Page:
By State Rep. SUSAN LYNN
When a political party wins a majority in a legislative body, a number of things happen. In the Tennessee General Assembly, the change to Republican leadership after 140 years of Democrat control has brought several required Constitutional and legal changes.
For instance, the House and Senate have new Speakers. House Republicans have been appointed to committee leadership positions for the first time since anyone can remember. The Republican nominees for Secretary of State, State Treasurer and State Comptroller won their elections. Republicans now comprise the majority membership on all 95 county election commissions.
However, one change that has not occurred in accordance with state law is the restructuring of the State Election Commission to reflect a Republican majority.
State law provides for the majority party to hold the majority of the five seats on the State Election Commission. Thus far, in the 6-1/2 months since the November election, this change in commission composition has not taken place.
Tennesseans should be proud of the way the members of the state election commission have always worked well together. In fact, it is my understanding that the minority party members on the commission have expressed a willingness to cooperate regarding the statutory change of leadership.
It seems that the minority party members in the General Assembly may be taking advantage of a conflicting statute which obstructs fulfillment of the law. The statute provides election commission members four year terms. Because the commissioners’ terms are not staggered, none of the terms end until 2011; by then Democrats hope to have reclaimed the majority in the General Assembly and regain a legal majority control of the State Election Commission.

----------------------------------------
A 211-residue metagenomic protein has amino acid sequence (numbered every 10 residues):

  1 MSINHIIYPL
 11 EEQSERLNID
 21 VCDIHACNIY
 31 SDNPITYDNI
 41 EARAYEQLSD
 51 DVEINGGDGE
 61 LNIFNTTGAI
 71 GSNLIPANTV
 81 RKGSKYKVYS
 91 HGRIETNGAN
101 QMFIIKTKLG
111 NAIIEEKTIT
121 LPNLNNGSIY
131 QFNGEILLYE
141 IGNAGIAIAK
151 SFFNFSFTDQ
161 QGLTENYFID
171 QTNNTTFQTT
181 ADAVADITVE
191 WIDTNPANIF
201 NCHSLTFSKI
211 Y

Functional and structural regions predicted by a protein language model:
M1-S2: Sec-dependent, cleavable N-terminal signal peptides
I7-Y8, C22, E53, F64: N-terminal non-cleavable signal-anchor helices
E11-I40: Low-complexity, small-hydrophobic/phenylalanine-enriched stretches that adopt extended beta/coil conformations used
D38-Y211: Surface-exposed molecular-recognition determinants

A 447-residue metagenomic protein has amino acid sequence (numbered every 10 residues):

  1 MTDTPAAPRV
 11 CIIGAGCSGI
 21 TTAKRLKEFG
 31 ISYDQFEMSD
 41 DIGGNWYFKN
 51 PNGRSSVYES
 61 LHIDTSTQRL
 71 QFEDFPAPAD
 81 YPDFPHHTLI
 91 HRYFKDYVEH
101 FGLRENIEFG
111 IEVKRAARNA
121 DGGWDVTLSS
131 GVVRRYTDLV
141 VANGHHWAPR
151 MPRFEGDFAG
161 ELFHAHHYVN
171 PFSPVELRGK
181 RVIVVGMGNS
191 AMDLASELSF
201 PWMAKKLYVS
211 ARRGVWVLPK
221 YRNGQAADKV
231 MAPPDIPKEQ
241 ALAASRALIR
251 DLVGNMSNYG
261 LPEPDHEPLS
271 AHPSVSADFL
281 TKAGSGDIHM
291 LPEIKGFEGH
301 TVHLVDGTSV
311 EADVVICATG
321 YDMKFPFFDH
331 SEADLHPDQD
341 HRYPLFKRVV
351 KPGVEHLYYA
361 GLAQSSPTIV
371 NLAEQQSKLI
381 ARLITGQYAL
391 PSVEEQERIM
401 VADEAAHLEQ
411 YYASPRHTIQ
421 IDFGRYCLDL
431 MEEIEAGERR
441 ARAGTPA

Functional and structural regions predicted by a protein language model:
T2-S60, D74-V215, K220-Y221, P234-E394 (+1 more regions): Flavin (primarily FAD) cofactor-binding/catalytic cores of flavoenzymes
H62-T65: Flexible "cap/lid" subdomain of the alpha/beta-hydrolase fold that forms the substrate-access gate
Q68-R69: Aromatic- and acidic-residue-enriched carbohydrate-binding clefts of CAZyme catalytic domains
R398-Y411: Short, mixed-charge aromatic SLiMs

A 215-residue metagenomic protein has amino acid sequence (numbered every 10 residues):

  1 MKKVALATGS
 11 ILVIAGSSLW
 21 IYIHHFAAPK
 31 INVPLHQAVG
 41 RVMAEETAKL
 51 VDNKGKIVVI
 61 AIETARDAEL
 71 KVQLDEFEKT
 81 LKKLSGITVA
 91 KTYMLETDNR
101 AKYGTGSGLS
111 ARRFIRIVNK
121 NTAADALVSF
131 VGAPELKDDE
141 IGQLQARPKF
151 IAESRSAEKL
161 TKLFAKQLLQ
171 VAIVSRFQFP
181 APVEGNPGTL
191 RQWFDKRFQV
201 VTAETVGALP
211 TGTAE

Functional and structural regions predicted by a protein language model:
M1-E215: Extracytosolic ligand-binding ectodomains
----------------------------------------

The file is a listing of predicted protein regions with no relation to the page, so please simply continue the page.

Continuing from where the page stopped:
It is these conflicting statutes that are at issue, because of the long history of control by single party control it was never before noticed that the conflict could spoil the clear and overriding intent of the law; for the majority party to take their rightful place at the helm of commission membership and leadership.
Majority control is not insignificant; election commissioners are policy makers. Their policies direct the administrators and other office employees in every county election commission office in the state.
This places Republicans in a quandary -- what should we do about this obstructionism?
Recently Republicans tried legislative measures to bring about a lawful change in the make-up of the commission but House Democrats banded together and rendered this attempt fruitless.
There is another possible option. The State Election Commission is due to “sunset” this year which means if it is not renewed by the General Assembly it goes out of existence.
As Chairman of the House Government Operations Committee, my committee reviews each entity and decides whether to recommend continuance or termination. In discussion with Republican leadership, we concluded that allowing the Commission to sunset may be our best and only remaining option.
Clearly, the State Election Commission is not properly constituted according to the letter and intent of the state law. Will the State Election Commission sunset? I am hoping that we will instead see bipartisan cooperation to ensure the Commission reflects state law.
Editor’s Note: State Rep. Susan Lynn, R-Lebanon, represents House District 57.